To the Editor

June 25, 2013

In response

Issaquah High School Baccalaureate … truth

In response to the June 12 letter by Matthew Barry, why sour the memories for our graduating seniors and paint a false picture of a beautiful event? You went over the line to offend 200-plus seniors who chose to attend/perform in this “voluntary” ceremony, published by our PTSA as open for all seniors and their families to “CHOOSE” to attend. Attending doesn’t mean adopting the doctrine of the place an event was held.

You submitted this letter to The Press before the Baccalaureate. We attended. Two talented seniors emceed the program. The guest speakers were two 22-year-old Issaquah High School graduates who made a dream happen — the successful company Strideline. They spoke of education, taking risks and believing “if anyone can do it, we can do it.” I was inspired!

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Celebrate city’s heritage, tradition on Independence Day

June 25, 2013

The Down Home Fourth of July and Heritage Celebration, a long-standing Issaquah tradition, will be held again July 4, from 11 a.m. to 2 p.m.

Every year, the Issaquah Chamber of Commerce Festivals Office, the city and the Issaquah History Museums come together to put on the event to celebrate America’s independence and Issaquah’s history.

“There’s a lot of tradition built around it,” Robin Kelley, director of festivals at the chamber, said in an interview. “The celebration has become a staple in the Issaquah community, with kids who grew up with the celebration growing up to volunteer with it.”

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Highlands Day brings Wild West back to Issaquah

June 25, 2013

Dust off those cowboy boots and polish that saddle, because on June 29, the Issaquah Highlands Council is bringing the Wild West back to town.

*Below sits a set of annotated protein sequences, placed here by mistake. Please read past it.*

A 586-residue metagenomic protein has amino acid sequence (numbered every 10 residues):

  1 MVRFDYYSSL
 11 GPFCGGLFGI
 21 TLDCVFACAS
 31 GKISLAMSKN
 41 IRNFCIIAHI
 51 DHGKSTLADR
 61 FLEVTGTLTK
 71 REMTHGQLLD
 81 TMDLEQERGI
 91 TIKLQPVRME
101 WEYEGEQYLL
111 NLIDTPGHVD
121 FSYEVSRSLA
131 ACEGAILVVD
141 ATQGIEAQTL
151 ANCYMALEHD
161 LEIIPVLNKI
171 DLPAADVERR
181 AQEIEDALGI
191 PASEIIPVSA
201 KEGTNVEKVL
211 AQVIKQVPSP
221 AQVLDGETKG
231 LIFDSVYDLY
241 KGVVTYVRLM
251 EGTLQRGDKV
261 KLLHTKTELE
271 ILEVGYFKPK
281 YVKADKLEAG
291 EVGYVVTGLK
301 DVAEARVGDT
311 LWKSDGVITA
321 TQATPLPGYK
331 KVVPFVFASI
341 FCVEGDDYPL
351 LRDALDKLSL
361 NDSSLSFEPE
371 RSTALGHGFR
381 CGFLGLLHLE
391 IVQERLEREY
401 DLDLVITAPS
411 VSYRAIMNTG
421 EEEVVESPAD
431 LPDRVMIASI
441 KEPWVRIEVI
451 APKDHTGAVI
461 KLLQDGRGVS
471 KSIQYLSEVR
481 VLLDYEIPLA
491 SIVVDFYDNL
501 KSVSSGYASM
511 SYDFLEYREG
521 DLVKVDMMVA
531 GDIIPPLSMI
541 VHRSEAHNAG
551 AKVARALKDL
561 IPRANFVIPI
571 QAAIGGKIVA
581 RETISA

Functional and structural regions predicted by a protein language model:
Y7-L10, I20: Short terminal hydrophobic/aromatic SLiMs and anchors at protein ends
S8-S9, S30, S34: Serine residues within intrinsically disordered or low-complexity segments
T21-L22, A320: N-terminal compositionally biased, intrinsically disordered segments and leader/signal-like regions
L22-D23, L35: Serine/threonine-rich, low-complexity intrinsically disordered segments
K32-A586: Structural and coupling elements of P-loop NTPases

From 9 a.m. to 2 p.m., the Village Green Park and Blakely Hall will be the home of Highlands Day, the Issaquah Highlands’ annual street fair. As many as 4,000 cowboys and cowgirls from the greater Issaquah community are expected to come out for the Americana-themed event.

The fair will begin with a children’s parade, where kids can dress up and decorate their bikes, followed by a presentation of the flag by a local Cub Scout troop.

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State hosts discussion of tree removal plan

June 25, 2013

The Washington State Parks and Recreation Commission invites the public to attend an informational meeting regarding a plan to remove diseased trees at Squak Mountain State Park.

The meeting is from 6-8 p.m. July 2 at the King County Library System Service Center, 960 Newport Way N.W.

The purpose of the meeting is to provide information about the tree treatment plan for Squak Mountain State Park, including removal of trees with laminated root rot disease. State Parks plans to sell any timber that is not usable by the park.

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TravelCenters of America offers vets free meals

June 25, 2013

TravelCenters of America invites veterans, active duty and reservist military to celebrate Independence Day by eating free, with proof of service, at any TA and Petro Stopping Centers full-service restaurants July 4.

The nearest TA center is at 46600 S.E. North Bend Way, North Bend.

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Scout serves church to earn Eagle rank

June 25, 2013

A community will benefit from local high school senior Gunnar Conley choosing to bring a team together to improve the landscape of St. Michael’s and All Angels Episcopal Church to earn the rank of Eagle Scout.

Leading a group of classmates, teammates and fellow scouts, Conley oversaw the installation of a few new features for the recently renovated church. They put in a rock wall around the garden and bordered the new walkway with beams.